Fall 2012 Schedule to Feature Month-Long Vacation
Amid rampant speculation and ensuing controversy surrounding the revamped academic curriculum, it appears that the Yeshiva University facelift has only just begun. Earlier this month, the Office of the Registrar officially released the Fall 2012 academic calendar. While most of the calendar remains fundamentally similar to those of previous years, one major change will take effect next semester. Fall vacation will extend straight from before Rosh Hashanah through the end of Sukkot, offering students a staggering four weeks of break for the holidays.
While it may be assumed that the new schedule was created by whim, the Academic Calendar Committee ensures that ample time is distributed for events, exams, and most importantly, vacations. The committee consists of a diverse group of deans and faculty members from various departments and schools in order to ensure that the final product accommodates everyone equally. Participants include Dean Fred Sugarman, Associate Dean of YC; Dean Ethel Orlian, Associate Dean of Stern; Claire Zakheim, Academic Advisor of Syms; and Rabbi Chaim Bronstein, Administrator of RIETS. Under the leadership of recently hired Interim University Registrar Diana Benmergui, the committee has churned out semester schedules more efficiently than in previous years.
Benmergui told The Commentator that the committee unanimously agreed on the change, which allows students from out of town to go home for Rosh Hashanah without having to return immediately afterwards. She noted that the Jewish calendar for the upcoming year would only yield two full academic days between Rosh Hashanah and Yom Kippur, which led to the concern that many students would not return in the interim.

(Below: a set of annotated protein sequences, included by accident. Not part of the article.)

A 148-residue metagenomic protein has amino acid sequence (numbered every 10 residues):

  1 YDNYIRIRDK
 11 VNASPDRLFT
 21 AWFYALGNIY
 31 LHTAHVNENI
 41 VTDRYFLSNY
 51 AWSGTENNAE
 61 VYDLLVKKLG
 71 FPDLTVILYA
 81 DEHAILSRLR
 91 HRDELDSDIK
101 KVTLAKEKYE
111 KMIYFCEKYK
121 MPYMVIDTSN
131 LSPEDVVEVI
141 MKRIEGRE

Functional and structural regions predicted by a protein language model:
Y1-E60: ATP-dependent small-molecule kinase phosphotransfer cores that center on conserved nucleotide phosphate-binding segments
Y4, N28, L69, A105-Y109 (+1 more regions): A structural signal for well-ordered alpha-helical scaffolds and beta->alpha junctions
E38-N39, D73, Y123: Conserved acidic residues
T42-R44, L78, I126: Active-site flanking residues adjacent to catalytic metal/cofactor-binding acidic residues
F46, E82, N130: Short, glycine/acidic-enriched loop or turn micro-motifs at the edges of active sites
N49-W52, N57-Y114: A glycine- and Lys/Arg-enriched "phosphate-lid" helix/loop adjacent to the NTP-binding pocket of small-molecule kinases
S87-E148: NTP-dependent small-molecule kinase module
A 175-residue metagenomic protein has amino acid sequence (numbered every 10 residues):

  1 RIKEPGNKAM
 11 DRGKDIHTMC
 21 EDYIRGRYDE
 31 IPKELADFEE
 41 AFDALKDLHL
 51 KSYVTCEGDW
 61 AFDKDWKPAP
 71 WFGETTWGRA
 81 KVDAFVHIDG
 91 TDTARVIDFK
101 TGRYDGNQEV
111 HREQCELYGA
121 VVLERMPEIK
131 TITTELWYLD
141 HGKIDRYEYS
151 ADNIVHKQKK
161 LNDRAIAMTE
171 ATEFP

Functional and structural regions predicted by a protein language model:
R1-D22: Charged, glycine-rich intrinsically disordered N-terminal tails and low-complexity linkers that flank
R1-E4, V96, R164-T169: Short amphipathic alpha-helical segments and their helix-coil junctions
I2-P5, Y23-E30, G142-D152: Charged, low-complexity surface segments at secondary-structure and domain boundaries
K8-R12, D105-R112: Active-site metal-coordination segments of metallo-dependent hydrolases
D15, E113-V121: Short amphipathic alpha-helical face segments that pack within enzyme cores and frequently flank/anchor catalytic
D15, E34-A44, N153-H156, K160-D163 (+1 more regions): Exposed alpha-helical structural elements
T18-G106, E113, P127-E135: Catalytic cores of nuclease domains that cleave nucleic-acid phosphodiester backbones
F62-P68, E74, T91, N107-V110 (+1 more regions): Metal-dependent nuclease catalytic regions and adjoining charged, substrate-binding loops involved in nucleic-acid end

There is one caveat, however. In order to maintain accreditation, Yeshiva University must hold classes 15 times a semester for each day of the week, excluding orientation. In order not to impede on winter vacation, the university will be holding classes on Sunday, September 23, thereby keeping to the 15-Sunday minimum. Though the calendar is subject to change, this is currently the only day of classes between Rosh Hashanah and Yom Kippur. Fearing a shoddy turnout, the school will be hosting special programming during the week of Aseret Yemei Teshuva to encourage attendance.
In addition, Orientation will be starting a week earlier than last year and will extend from Wednesday, August 22 through Sunday, August 26. Dean Sugarman commented that starting Orientation on a weekday affords the opportunity for a more genuine orientation, noting that in previous years, when orientation began on Sunday, a “check in, pack out” move was commonplace. The “Orientation Shabbat” is an experiment the school will employ this coming semester in an effort to ease the transition into campus living for first-time-on-campus students while allowing them to bond with fellow members of their incoming class.
Response to this plan has been overwhelmingly positive, according to members of the Academic Calendar Committee. While faculty approval was necessary to bring the idea into fruition, the new schedule has garnered widespread support from the student body as well. Sam Cohen (YC ’13) suggested that the vacation allows students to “catch up and maybe even get ahead” in more demanding courses. Cohen added that the days between Rosh Hashanah and Yom Kippur gives students sufficient flexibility to complete assignments in a timely manner while simultaneously enabling them to celebrate the holidays properly.
David Goldrich (YC ’15) was pleased with the revisions, but hopes the committee will consider tweaking the university’s relatively short January vacation in the near future. “Ideally, I would take the bare minimum for travel days and chagim and use those extra days to extend winter break. This is an improvement, but not necessarily the improvement I would choose.”